In 1847, in one of the most important cases in Australian legal history, the Chief Justice of NSW, Sir Alfred Stephen, handed down a decision that would have profound implications for both the development of Australian property law and the property rights of the Aboriginal peoples of Australia. The case was Attorney General v Brown, and in his decision Stephen CJ ruled that the laws of property in Australia were governed by feudal principles.
The shadow cast by Attorney General v Brown has been a long one, stretching down to the decision in Mabo and beyond. Judicial thinking and much legal scholarship continues to emphasise a connection between the feudal origins of the English law and the state of contemporary Australian property law, thereby perpetuating a “nostalgic” view of Australian property law. This book, in contrast, argues that the feudal imprint on property in Australia had been “washed away” by the early 1860s and that the decades of the early nineteenth century witnessed the making of a distinct Australian property law.
Egalitarianism, rather than feudalism, this book argues, shaped the emergence of Australian property law.
This book situates legal development in its social and political context, re-evaluating the relationship between political ideas, social values and law reform in early Australia.
If you would like to further your understanding of the development of our property law and deepen your understanding of the land rights issues in Australia, then this is the source to which you should turn first. - BJM, Law Society of Tasmania online newsletter, April 2007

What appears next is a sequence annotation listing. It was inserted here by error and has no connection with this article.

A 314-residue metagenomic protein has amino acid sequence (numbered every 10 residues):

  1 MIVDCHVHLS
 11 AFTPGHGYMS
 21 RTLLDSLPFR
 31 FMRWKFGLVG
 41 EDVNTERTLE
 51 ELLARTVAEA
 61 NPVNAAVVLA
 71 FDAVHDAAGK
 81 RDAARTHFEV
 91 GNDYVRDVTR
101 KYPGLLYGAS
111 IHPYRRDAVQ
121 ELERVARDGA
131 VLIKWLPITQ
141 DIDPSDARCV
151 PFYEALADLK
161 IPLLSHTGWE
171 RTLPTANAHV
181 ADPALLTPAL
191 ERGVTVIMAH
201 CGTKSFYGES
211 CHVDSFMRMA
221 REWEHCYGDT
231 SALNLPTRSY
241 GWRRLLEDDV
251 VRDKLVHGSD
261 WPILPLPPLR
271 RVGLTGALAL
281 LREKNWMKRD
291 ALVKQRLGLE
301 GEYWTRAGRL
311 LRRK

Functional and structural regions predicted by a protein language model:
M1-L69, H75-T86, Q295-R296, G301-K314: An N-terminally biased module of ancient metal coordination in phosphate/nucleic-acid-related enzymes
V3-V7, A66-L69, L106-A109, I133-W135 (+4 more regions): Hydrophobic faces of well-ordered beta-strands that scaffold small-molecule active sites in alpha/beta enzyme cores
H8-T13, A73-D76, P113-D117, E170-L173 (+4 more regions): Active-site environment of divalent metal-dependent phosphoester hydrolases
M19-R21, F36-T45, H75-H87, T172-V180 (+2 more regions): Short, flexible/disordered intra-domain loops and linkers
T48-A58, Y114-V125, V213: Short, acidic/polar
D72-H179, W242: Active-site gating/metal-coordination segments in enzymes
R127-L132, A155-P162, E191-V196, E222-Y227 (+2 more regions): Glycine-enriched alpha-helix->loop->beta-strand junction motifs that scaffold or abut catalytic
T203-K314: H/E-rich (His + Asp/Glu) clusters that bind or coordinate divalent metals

...The Making of Australian Property Law is a stimulating and highly enjoyable book, which should be well thumbed by property lawyers and legal historians. It is engaging, insightful, and well argued. It deepens our understanding of our property law jurisprudence, and highlights the peculiarities of certain unique Australian property rights. It explains with a compelling narrative why Australian property law is different. Property and law intersect with social, political and historical factors, and the colonial Australian experience moulded a distinctively Australian property law. - Journal of Australian Colonial History, Vol 11, 2009
Table of Contents
The Ghost of Feudalism
The Empire of Property
The English Inheritance
The Colonial Adaptation
The Pastoralists' Tenure
The Peculiarities of Property
The People’s Question
The Spectre of Egalitarianism
Appendix – Attorney-General v Brown